The company’s strategy of de-risking its business by entering various geographies had backfired. These were high-cost geographies. Turning around subsidiaries, gaining market share and changing the cost-structure would be a long gestation cycle. There were just too many moving parts. 

In a matter of six months after we entered the stock at 590, it started trading below our purchase price. However, we never averaged the stock. We look to average a stock when it falls 33% or more. Only if the fundamental remains unchanged, we average. Within a year’s time from our purchase, WPIL had corrected 33%. The fundamentals had changed. We exited our position at 350-360 in June 2016, 40% lower than our purchase price. As it was an illiquid position, we sold it in two or three tranches. It is a logical question to ask, why we didn’t exit earlier. We wanted to give our investment a reasonable time-frame. But, after one and a half years, we were sure that things were beyond repair. We reconciled that capex cycle will not take off, nuclear power projects were too far off in the horizon and oil was not going to make a comeback. We realised that we had made a mistake in understanding the demand side and the economic environment. To further complicate matters, the competitive intensity in export markets had gone up thanks to Chinese pump manufacturers. So we decided it was time to exit the stock.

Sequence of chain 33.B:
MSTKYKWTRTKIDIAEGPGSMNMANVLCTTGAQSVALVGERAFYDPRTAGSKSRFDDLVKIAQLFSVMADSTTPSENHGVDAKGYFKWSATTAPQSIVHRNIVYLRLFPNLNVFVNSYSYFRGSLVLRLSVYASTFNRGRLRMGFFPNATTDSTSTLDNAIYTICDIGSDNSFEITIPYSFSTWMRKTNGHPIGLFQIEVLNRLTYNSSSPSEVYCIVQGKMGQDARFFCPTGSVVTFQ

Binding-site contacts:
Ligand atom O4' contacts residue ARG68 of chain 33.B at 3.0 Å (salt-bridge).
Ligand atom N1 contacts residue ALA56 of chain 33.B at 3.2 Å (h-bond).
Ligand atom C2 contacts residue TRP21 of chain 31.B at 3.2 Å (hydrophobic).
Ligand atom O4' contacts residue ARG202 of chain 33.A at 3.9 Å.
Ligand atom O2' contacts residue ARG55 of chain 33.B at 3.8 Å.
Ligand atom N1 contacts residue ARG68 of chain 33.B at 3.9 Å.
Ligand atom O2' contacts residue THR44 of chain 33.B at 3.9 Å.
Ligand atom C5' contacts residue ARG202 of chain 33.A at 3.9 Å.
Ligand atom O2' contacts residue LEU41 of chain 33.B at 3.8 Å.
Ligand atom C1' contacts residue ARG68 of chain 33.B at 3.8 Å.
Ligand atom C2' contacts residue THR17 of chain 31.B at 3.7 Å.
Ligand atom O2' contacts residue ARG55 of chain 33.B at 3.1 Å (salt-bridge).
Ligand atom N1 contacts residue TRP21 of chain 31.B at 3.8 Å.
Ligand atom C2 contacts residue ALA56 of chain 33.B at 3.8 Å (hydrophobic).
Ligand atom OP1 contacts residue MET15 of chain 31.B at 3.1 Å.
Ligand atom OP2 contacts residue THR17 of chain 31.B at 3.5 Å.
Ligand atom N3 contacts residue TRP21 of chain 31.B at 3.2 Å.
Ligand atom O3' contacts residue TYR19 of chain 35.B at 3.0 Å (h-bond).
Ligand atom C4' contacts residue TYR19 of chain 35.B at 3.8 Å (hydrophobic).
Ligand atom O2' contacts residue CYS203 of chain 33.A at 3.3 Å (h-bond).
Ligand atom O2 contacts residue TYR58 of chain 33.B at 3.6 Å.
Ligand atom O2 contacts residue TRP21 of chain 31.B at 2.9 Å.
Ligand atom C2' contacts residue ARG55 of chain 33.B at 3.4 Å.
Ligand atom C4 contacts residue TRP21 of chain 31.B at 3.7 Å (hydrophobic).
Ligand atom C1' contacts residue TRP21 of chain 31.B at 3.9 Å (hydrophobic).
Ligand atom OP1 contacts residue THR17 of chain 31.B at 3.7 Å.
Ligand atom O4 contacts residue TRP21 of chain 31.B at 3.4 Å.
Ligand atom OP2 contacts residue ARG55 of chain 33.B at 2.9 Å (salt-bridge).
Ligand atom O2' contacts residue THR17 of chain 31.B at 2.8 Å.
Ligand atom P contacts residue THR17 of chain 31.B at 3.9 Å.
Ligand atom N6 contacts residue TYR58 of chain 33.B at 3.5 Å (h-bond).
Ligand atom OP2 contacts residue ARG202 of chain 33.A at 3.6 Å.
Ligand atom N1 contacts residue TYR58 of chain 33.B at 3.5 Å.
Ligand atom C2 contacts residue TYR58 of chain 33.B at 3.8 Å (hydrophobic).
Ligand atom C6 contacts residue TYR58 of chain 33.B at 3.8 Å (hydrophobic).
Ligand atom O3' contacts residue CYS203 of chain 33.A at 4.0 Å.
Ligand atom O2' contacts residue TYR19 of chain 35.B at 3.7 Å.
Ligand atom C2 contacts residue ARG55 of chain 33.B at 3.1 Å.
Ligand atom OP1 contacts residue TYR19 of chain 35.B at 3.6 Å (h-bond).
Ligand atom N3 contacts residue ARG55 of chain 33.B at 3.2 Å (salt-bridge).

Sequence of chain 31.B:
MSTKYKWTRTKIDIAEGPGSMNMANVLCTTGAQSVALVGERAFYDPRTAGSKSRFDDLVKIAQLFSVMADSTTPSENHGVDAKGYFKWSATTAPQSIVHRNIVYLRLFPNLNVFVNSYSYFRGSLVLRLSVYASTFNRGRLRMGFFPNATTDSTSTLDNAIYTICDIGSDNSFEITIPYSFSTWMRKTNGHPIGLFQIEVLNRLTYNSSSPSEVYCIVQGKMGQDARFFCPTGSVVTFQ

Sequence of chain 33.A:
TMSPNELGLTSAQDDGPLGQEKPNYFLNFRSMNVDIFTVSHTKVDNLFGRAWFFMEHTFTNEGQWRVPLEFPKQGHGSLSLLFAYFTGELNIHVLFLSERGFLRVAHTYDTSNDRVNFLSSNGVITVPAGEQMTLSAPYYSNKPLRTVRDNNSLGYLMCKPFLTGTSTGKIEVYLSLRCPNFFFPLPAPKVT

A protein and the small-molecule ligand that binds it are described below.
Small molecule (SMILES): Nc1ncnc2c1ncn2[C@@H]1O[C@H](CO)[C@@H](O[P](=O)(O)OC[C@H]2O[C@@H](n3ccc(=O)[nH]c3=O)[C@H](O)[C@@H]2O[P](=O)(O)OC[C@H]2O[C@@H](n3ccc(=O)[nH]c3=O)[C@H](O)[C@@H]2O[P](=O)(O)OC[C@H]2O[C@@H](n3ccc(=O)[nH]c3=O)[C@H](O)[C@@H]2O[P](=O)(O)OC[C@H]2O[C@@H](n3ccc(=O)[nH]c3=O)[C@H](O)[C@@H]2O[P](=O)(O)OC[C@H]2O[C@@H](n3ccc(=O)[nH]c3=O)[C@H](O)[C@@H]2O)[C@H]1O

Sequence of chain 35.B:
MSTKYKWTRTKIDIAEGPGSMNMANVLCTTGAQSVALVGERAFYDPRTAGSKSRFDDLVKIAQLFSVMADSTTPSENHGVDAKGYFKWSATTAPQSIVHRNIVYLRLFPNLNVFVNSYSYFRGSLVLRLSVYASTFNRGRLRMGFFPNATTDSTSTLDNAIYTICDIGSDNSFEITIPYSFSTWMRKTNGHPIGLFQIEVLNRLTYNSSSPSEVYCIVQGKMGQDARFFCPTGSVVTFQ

Investing lesson

The first key lesson is that when you invest you should look at the underlying business carefully. What worked for us in the case of Indo Count, went against us in the case of WPIL. We did not understand the demand side factors well enough. We assumed a turn in the capex cycle but it did not materialise because of various factors. Oil capex was poor because of collapse in prices, nuclear did not take off because of government inaction, and the rest of the industry didn’t spend because growth continued to be poor and companies were debt-laden. One key lesson is never buy a business when the underlying has got huge inflation built in. Even though WPIL was a pump company, its demand was dictated to an extent by oil prices and the softening of oil prices impacted its business. In today’s context, for instance, it’ll be difficult to grow housing finance or mortgage book over the last 10 years as they have benefitted due to inflation in real estate prices, which will see deflation going forward. I have become far more careful in analysing underlying matrices while making an investment.